Goreme (Göreme, pronounced guh-reh-meh, uh like er in "her") is a town in the Cappadocia region of Turkey. The town is centered in the middle of a internationally popular region that is best known for its natural rock formations, often called "fairy chimneys".
Göreme was called Maccan in its antiquity and is one of the oldest sites in the Cappadocia region. The oldest known source of the city's name is in the book titled "The Doing of St. Hieron" from the 7th century. Maccan was not naturally protected or shielded from the view of outsiders, and therefore suffered from Arab raids, causing the loss of the better part of its population. Once the Arab invasions came to an end, the churches of Maçan were rebuilt. It is generally accepted that the city was situated by the side of a river in its infancy, and there are two pillared mausoleums left as proof of this early settlement. There are five churches in the village of Göreme and surroundings settlements. The biggest of these is the Durmus Kadir Church which is thought to have been built in either the 6th or the 7th century. Its pillars and preacher's desk are well preserved. The other churches of Göreme have been built in the 10th and the 11th centuries after the conclusion of the Arab raids. The most recently built church is the Yusuf Koc Church which was built in the 11th century when Göreme had an episcopate. Two of the churches of Göreme, the Bezirhani Church and the Orta Mahalli Church are within the city, and the farthest church, which can be reached in 30 minutes on foot, is the Church of Karabulut dating back to the 11th century.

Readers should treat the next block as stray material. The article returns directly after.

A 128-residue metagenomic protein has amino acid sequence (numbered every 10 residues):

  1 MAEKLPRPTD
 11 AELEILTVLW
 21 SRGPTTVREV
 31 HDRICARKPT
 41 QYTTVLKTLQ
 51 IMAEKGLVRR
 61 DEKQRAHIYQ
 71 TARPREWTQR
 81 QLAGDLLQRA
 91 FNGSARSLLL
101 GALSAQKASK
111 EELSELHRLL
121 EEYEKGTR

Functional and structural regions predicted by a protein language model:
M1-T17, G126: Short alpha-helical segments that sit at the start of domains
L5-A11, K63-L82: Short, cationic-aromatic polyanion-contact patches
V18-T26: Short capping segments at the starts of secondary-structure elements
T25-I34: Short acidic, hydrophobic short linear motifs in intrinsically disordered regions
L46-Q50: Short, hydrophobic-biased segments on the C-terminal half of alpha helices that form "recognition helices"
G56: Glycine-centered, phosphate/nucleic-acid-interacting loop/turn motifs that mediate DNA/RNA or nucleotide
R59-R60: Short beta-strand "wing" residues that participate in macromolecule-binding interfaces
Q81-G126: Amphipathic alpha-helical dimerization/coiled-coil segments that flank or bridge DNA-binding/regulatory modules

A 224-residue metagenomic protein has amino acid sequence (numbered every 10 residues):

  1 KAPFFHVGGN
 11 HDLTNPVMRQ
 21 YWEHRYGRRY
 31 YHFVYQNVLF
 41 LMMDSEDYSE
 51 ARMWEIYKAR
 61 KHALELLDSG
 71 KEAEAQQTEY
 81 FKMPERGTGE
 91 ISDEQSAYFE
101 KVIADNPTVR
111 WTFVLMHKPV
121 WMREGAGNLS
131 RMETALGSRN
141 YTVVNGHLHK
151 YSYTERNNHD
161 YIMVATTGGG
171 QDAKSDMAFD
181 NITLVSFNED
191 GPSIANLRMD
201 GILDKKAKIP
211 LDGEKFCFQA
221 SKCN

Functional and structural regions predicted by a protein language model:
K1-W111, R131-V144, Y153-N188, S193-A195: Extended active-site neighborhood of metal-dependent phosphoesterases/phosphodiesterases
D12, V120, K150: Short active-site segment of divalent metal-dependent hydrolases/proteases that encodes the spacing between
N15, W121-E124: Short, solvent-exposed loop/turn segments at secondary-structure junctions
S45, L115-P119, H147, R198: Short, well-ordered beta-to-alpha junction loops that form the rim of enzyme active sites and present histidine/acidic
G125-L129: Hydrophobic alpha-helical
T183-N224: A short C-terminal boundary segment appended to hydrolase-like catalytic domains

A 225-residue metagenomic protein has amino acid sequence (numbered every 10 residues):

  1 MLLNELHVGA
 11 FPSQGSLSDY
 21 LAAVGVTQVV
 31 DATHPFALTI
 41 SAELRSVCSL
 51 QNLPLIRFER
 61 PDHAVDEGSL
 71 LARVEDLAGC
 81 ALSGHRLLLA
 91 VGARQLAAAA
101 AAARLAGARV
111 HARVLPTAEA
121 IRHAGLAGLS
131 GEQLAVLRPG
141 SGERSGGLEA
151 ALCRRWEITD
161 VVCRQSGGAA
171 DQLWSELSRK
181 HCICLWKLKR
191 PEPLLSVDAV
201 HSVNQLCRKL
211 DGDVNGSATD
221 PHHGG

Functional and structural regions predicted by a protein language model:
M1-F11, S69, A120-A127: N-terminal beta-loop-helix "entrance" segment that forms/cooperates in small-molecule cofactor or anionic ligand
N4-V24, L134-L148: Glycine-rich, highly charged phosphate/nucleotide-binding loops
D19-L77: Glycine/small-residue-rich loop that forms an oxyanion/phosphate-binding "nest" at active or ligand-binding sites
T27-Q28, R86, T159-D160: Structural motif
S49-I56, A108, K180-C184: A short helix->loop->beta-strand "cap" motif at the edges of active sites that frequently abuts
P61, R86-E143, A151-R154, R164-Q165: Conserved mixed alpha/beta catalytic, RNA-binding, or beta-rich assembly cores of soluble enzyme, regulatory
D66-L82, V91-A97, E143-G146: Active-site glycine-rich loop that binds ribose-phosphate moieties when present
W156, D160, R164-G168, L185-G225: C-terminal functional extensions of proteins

The most attractive settlement of the region is the village of Göreme which is an unsurpassed example of the harmony of man and nature. People still live in the rock houses or use them as storerooms today, displaying an immense reverence for volcanic earth and history. The village of Göreme not only has rock houses, but also rock restaurants and rock hotels which all visitors find amazing. The natural boundaries of the city are drawn by the high rocks surrounding it and the fairy chimneys within; it's a place that offers unbelievable natural treasures.